Mary Harron on Charlie Says: 'It's taking a very famous story and doing it from an unexpected perspective'

Mary Harron on Charlie Says: 'It's taking a very famous story and doing it from an unexpected perspective'

The well-known story of the Manson Family Murders gets a fresh portrayal in new film starring Matt Smith

2019 marks the 50th anniversary of the Manson Family Murders in Los Angeles, so it's hardly surprising there's a new film focused on the events surrounding the killings. Coming from Mary Harron and penned by her American Psycho collaborator Guinevere Turner, Charlie Says, however, offers a corrective of sorts to common portrayals of Charles Manson and his followers in film and television.

Manson (Matt Smith) is only the centre of this film in the sense that characters are focused on him and he's the inciting factor for decisions and the eventual crimes. The actual protagonists of Charlie Says, which jumps around in time from the months leading up to the slayings to the incarceration of the guilty parties years later, are the three women who helped murder Sharon Tate and others during that summer of 1969: Leslie Van Houten (Hannah Murray), Patricia Krenwinkel (Sosie Bacon) and Susan Atkins (Marianne Rendón).

'It's taking a very famous story and doing it from an unexpected perspective,' Harron says of the film, speaking over Skype from New York. 'I wasn't that interested in replaying the story of the crimes. It was more how [Manson] got and kept control of these young people. That was the real reason I wanted to make it about the women, though it wasn't just women under his control. The idea of mind control and quite normal people, but troubled like a lot of young people are, turning into these kind of zombie cult followers in a few months or a year, and how anyone can have that effect on a group of people… the idea of cults has always interested me.'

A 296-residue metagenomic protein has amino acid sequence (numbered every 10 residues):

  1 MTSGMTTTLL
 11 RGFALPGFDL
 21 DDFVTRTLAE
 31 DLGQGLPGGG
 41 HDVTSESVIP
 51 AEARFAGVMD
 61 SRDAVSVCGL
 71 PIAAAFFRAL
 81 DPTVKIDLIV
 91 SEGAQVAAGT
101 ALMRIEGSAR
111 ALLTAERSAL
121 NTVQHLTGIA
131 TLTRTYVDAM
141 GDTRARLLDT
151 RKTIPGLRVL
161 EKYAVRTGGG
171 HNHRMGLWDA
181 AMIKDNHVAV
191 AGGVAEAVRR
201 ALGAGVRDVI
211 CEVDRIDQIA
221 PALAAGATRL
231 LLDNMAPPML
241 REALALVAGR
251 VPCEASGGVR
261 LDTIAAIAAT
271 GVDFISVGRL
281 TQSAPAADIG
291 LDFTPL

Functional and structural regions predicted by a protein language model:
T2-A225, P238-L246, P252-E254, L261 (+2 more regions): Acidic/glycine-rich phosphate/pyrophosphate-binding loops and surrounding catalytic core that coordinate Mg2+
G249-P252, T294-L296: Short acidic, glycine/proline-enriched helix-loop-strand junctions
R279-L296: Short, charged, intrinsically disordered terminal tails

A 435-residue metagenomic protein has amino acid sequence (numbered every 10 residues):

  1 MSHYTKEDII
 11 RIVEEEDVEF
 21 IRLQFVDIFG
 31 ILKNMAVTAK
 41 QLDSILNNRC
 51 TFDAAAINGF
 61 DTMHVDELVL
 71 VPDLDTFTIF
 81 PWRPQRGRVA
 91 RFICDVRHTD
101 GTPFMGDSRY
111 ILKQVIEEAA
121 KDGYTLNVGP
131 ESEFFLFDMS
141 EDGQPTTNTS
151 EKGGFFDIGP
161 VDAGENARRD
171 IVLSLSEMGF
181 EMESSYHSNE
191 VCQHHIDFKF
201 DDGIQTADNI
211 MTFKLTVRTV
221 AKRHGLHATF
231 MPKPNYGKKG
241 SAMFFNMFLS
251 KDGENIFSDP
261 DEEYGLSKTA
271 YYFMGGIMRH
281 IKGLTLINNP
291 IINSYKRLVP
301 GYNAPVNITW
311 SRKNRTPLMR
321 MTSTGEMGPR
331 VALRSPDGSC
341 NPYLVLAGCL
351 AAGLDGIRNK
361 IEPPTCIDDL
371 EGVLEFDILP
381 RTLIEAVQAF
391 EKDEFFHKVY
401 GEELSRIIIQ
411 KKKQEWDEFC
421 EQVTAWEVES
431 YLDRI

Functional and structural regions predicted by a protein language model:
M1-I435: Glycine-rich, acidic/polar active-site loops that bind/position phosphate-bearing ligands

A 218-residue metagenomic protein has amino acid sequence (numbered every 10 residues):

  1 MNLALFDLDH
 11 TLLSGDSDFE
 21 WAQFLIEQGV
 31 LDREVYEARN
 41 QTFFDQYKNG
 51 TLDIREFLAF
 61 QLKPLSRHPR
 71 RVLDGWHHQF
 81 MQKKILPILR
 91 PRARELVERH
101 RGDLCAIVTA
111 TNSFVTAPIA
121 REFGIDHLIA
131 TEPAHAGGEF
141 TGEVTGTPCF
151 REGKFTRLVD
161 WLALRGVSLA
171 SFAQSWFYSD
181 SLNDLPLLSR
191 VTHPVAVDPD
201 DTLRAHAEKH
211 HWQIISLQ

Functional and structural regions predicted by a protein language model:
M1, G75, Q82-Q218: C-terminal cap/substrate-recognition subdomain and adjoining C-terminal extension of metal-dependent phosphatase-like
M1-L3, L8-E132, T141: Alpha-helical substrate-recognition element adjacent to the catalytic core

There's a prevalent concept in pop culture of Manson as a terrifying criminal mastermind but, in Harron's film, he's almost a garden variety predator who just happens to have higher profile victims as a result of his actions. 'I think Matt Smith's absolutely brilliant in it,' Harron says, 'but some people are taken aback because it's a very human portrayal. As Guinevere said to me early on, Manson was really just a charismatic loser. Most of the well-known cult leaders are loser guys who have some gift for spotting vulnerability; that's key. And for manipulating young women; with most of them, the real goal of the cult is to have sex with a lot of young women. If you examine any cult, at the core, that's what it's motivated by for most of them.'

The three women were sentenced to death, but when the state of California lifted the death penalty, their sentence became life imprisonment. Through the character of a graduate student, Karlene Faith (Merritt Wever), sent to teach them in their cells, the film portrays their gradual transformation upon facing the reality of what they've done. 'I'm interested in pariah characters,' Harron tells me. 'People who other people aren't very sympathetic towards. I was really taken with the original approach of focusing part of it on the women in prison, because that part of the story has never been told. I had no idea what happened to these women after the murders and after the trial. And I found I didn't want to justify what they did, but I wanted to approach them with understanding.'

Charlie Says is on DVD and VOD in the UK from Mon 29 Jul.

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